While history should be explained in terms of society's internal dynamic and never purely in terms of external factors, the environment does impose constraints on what can happen. People cannot live on ice sheets, for example, and difficult terrain, such as forest or desert, means low scale and low development.
To understand how people colonised the planet, we therefore need to take account of the environmental context, i.e. the changes in climate, sea level and ice cover over the last 40,000 years.
The methods for reconstructing ancient climates are described by a number of books. The one I used was Global Environments Through the Quaternary by David Anderson, Andrew Goudie and Adrian Parker. The book's Amazon page links to some other titles covering the same area. Another one worth mentioning is Earth's Climate: Past and Future by William F Ruddiman.
The Quaternary Ice Age
Viewed on geological timescales, the 40 thousand years of the human story have occurred during an unusually cold phase of our planet's history. This is the Quaternary Period, which began some 2 million years ago and is regarded by geologists as an ice age.
Geological time is divided into various periods, which can be recognised by differences in the type of rock laid down (e.g. rocks from different periods contain different kinds of fossil). These periods are often named for the regions where the associated rocks were first noticed (e.g. the Jurassic takes its name from the Jura), although some get their names in other ways (e.g. the Cretaceous takes its name from the Latin for chalk, since that is what the rocks consist of).
The Quaternary is the most recent period. Its name comes from a former scheme that divided earth history into Primary, Secondary, Tertiary and Quaternary periods. Of these, only the Tertiary and Quaternary are still recognised (though even this terminology is now coming into question). Conventionally, the Quaternary began 1.8 million years ago, but many geologists now put this back to 2.6 million years. The controversy is irrelevant to us, since we are only interested in the last 40 thousand years - roughly the last 2 percent of the Quaternary - the time for which modern humans have been in existence.
What distinguishes the Quaternary is that during this period the earth has been in its 'ice house' mode, whereby there are ice caps at the north and south poles. It is not usual for the earth to have such ice caps. There were none during the great age of the dinosaurs, 100 million years ago, for example. However, from time to time, the earth's climate goes through a noticeably cooler phase. No one knows why this occurs, even though there are many theories. Whatever the reason, over the last 3 billion years, there have been some half dozen such glacial episodes, each lasting up to 100 million years. In the Quaternary, we are currently in the early stages (if past durations are anything to go by) of the latest of these ice ages.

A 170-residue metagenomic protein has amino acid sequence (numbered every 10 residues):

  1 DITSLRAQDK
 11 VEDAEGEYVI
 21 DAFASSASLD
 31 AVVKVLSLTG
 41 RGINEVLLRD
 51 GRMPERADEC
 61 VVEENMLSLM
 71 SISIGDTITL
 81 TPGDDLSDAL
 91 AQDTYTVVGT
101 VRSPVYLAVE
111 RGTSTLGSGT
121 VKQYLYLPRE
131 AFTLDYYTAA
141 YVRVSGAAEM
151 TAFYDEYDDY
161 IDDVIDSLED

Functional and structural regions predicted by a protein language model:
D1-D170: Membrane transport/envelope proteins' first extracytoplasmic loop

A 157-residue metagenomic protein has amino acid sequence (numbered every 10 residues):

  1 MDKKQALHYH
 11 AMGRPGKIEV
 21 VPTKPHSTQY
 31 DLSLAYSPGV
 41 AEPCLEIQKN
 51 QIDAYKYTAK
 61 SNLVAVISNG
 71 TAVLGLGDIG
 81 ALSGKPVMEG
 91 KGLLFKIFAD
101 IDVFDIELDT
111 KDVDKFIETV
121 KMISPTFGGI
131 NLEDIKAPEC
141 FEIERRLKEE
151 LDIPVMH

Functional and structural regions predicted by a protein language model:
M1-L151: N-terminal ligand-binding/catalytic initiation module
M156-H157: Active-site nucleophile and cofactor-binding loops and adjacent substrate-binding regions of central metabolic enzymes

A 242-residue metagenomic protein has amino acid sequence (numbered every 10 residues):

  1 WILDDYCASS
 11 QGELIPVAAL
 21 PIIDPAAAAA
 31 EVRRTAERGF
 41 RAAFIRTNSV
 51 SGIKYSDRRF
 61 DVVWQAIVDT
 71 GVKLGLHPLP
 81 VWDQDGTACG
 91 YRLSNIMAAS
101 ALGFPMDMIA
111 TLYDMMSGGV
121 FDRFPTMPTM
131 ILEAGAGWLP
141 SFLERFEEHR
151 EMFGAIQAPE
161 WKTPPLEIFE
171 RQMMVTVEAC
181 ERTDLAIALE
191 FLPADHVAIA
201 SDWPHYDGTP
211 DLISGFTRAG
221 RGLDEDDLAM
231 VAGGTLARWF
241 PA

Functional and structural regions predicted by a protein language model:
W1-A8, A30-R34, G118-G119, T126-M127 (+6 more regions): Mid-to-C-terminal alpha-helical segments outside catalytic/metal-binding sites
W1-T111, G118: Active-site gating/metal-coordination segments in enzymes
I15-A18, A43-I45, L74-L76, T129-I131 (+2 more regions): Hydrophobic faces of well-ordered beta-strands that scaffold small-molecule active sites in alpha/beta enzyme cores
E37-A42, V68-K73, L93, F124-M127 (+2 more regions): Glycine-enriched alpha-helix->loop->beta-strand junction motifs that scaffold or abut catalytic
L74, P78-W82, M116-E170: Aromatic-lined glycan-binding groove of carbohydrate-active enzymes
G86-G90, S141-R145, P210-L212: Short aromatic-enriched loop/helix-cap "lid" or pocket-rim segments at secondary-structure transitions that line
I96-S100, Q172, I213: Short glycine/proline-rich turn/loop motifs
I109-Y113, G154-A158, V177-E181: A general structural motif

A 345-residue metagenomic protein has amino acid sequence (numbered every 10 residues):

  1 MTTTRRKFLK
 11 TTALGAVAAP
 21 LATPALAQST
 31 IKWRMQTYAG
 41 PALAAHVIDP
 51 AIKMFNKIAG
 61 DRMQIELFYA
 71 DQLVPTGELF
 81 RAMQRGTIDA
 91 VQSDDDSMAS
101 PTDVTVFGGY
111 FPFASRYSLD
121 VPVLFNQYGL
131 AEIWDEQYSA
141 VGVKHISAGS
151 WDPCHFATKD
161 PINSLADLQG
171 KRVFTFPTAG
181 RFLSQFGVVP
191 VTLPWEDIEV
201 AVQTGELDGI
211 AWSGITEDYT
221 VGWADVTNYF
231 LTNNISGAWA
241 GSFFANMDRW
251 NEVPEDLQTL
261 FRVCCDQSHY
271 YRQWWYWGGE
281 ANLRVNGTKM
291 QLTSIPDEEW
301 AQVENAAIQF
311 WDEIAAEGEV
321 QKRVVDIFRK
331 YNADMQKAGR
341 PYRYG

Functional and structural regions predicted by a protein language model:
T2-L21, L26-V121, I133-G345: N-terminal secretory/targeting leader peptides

The current cooling of the earth's climate began as long as 65 million years ago, at the end of the Cretaceous (when the dinosaurs died out). The cooling trend continued throughout the Tertiary, the period immediately before our own. In fact, ice sheets were already appearing in the late Tertiary. It is when these became persistent, and temperatures reached their current low, that is taken to mark the start of the Quaternary.
While the Quaternary as a whole has been cold, temperatures have by no means remained constant during this time. In fact, not only have temperatures fluctuated but there have been smaller fluctuations within larger fluctuations. The more evidence climatologists gather, and the closer they look, the more ups and downs become apparent. Within the Quaternary, there have been warmer and colder millennia; within a given millennium, there have been warmer and colder centuries; within a given century, there have been warmer and colder decades; within a given decade, there have been warmer and colder years. Climate fluctuates on all scales.